To begin, I used Generact, the same way as last time, to create a copy of the Post component and called it PostEditor. I then added one new prop-type – onChange.
I used the prop-type for a function and made it required. My snapshot tests immediately created errors as they did not have this prop. To fix this, I updated the tests so the onChange prop was supplied a function that does literally nothing.
These unit tests now prove that the component renders properly when provided the correct components. That’s god, but I would not trust that this means the component can edit a post. We need to test it by simulating the change event on the inputs of the editor.
Form Inputs And Change Handlers For Functional React Components
In my opinion, a component is responsible for shaping the value it passes to its parent via the change handler function. I do not want to have to create a change handler for the title and the content and the author and the taxonomies of the post. That’s too much. I want to pass in the post and a function to call when the post updates.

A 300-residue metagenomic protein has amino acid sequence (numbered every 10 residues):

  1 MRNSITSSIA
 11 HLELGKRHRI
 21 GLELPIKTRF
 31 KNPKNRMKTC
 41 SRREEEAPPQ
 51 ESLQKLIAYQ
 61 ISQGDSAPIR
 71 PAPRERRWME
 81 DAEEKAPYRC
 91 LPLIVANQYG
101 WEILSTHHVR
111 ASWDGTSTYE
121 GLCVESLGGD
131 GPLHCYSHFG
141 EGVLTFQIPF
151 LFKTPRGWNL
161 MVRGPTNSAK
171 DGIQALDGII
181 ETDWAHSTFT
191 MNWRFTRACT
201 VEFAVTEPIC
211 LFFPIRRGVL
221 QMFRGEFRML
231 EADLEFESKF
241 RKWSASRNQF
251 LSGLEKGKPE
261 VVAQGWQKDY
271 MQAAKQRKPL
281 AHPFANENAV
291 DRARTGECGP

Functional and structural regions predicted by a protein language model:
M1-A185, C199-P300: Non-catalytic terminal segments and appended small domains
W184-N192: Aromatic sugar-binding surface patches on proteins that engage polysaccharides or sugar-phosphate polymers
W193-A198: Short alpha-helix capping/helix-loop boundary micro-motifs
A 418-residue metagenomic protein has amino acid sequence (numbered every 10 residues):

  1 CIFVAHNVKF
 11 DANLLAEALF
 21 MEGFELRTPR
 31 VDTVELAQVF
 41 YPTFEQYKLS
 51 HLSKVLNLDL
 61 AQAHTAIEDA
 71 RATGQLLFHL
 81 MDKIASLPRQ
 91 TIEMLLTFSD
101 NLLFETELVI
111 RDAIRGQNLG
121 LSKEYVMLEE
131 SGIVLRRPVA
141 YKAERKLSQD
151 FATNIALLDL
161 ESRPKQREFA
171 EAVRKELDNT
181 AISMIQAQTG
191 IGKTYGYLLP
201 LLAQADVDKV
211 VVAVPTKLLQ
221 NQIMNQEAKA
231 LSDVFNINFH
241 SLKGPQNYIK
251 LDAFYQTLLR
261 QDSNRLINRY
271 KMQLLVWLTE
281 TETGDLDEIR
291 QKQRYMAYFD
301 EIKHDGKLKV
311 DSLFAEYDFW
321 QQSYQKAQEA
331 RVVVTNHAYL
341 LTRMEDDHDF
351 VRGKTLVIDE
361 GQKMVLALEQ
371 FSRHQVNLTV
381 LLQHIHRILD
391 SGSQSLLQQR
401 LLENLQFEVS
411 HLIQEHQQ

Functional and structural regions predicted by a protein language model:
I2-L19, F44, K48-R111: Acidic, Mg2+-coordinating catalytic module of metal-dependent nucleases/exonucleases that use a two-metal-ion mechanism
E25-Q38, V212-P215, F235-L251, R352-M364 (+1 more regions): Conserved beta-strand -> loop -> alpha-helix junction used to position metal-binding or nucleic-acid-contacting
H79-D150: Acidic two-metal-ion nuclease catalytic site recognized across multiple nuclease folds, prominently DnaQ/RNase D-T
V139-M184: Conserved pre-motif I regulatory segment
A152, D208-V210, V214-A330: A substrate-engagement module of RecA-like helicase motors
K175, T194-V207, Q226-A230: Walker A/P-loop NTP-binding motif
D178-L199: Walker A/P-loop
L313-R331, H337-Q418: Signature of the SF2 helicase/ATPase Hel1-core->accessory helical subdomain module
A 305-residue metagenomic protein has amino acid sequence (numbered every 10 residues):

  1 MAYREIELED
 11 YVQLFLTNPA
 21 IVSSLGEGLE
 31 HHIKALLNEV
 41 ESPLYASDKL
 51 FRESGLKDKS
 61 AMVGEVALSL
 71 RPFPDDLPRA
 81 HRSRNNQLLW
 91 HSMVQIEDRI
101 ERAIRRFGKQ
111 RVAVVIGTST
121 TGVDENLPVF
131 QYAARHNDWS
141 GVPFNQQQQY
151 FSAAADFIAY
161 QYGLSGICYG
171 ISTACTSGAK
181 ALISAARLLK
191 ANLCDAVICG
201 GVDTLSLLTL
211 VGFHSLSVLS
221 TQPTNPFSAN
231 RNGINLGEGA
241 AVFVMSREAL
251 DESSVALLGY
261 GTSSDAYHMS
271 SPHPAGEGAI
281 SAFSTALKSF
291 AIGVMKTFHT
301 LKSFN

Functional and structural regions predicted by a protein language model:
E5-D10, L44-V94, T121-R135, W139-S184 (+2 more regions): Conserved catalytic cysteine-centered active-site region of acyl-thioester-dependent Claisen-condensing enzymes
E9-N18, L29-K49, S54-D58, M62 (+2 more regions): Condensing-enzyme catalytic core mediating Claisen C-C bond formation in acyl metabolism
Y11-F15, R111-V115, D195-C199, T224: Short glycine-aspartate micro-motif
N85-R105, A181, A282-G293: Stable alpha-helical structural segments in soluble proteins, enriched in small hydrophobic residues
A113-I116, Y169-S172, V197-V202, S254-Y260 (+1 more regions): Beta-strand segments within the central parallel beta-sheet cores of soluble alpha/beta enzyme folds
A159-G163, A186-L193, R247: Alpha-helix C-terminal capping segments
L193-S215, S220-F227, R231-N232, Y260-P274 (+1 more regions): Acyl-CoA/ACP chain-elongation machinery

This means that the component is responsible for taking the event object, extracting its value, and merging that with the original post. That’s a few concerns. This is not where I switch to a class. Yes, I need a few closures, I can do that here.
First, here is our change handler function — internal to the component — that is responsible for merging the update and the existing values:
The PostEdit component started as copy of Post. Let’s update it to have an input for the post title, the same rules of HTML inputs apply here, including passing a function to be called on the inputs change event to the onChange attribute.
Here’s the input:
Here I use a closure to take the event, get its value and create the input for my internal change handler. Now here is the whole component:
This approach is pretty simple and it totally isolates the concern of updating the object of the post inside of this component and then passes all of that out via the changeHandler. That process is black-boxed, but still testable and I don’t have to deal with binding state in a class component and its still simple to read.
You could add more inputs to this component, following the same pattern. That’s the idea, you should try it. Show us what you created with a pull request to the example plugin.
Join the conversation